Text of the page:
The Secretary General of the Arab League
The Chairman of the African Union Commission
Casualty Recording in the Libya Conflict
We, the undersigned organisations, call on all parties to the armed conflict in Libya that, along with exercising every possible restraint in their conduct of military operations, they commit to recording and reporting on the civilian casualties of conflict from military operations in that country.
We define this as the immediate and comprehensive monitoring and documentation of all civilian casualties – whether children, women, or men who have been killed, injured, displaced, or who are missing. Monitoring should be done using all means presently available and be followed-up by full on-the-ground, incident-level investigations as soon as is feasible. We further urge that the mechanisms employed be transparent and open to public scrutiny, in particular to Libyans.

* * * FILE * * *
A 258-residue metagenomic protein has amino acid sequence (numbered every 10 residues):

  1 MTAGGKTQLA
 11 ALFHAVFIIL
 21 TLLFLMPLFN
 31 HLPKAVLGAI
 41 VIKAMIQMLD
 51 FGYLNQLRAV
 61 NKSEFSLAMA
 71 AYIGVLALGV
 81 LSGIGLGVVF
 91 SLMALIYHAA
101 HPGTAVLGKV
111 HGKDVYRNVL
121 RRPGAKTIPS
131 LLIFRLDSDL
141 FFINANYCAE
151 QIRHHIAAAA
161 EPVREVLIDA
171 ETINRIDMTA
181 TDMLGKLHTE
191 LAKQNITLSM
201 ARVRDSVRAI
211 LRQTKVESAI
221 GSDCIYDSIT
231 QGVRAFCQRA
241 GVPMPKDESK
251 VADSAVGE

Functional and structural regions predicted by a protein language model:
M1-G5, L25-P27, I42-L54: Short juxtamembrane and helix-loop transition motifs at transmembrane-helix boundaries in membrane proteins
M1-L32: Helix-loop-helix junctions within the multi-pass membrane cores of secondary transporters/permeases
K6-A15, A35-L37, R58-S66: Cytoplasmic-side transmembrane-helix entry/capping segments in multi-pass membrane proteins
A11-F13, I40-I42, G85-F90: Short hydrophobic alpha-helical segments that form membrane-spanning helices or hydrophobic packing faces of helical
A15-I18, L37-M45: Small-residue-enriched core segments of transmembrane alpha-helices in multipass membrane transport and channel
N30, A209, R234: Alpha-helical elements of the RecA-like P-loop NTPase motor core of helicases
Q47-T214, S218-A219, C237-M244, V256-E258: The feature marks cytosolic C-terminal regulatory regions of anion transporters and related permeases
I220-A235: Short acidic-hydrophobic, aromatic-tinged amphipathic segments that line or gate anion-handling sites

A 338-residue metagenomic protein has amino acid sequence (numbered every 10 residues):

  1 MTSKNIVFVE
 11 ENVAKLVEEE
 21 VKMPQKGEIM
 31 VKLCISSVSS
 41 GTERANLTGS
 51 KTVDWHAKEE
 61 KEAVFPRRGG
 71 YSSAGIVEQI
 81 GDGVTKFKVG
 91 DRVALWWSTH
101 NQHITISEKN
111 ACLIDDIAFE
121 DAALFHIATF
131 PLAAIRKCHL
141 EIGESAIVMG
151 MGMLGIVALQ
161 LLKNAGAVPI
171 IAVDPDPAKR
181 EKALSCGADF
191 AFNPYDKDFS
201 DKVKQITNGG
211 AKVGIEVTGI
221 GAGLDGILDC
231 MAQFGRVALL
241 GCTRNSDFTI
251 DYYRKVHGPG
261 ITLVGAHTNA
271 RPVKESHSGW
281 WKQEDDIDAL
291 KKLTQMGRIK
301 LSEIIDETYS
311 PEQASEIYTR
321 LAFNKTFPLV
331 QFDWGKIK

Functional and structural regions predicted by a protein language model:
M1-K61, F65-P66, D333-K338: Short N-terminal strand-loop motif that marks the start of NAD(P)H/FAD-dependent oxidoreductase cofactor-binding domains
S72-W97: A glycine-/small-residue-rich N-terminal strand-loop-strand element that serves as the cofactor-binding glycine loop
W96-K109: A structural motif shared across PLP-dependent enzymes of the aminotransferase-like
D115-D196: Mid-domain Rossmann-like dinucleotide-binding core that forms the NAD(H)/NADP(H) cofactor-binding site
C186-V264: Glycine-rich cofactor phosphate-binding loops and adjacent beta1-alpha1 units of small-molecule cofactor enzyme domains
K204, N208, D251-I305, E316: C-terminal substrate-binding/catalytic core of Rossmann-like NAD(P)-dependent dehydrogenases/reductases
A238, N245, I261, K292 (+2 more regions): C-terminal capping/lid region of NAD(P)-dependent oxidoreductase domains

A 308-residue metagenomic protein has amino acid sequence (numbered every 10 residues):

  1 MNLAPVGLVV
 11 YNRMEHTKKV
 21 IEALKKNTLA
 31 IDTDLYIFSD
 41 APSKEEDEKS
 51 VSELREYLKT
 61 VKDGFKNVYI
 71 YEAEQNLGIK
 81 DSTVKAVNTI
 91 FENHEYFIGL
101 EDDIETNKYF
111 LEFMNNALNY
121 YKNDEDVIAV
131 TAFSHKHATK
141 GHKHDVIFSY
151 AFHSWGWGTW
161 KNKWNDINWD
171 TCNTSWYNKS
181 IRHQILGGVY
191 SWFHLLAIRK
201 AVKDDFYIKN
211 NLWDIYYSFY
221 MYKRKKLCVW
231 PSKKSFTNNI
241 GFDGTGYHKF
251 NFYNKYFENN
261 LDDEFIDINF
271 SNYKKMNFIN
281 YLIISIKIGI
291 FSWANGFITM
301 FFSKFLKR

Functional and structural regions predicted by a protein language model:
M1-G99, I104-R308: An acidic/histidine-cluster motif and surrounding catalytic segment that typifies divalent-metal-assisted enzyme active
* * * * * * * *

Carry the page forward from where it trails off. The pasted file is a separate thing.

As a key element of humanitarian protection obligations, as well as the accountability that underpins good governance, whether by domestic parties to conflict or international state actors, it is of the utmost importance that civilian casualties are carefully and conscientiously monitored in any military action. This remains equally true when military intervention is proposed to protect civilians from further harm. Credible information on the nature and extent of civilian casualties is a crucial means by which to guide and to assess the efficacy of such interventions, including any operational precautions taken to minimise harm to civilians.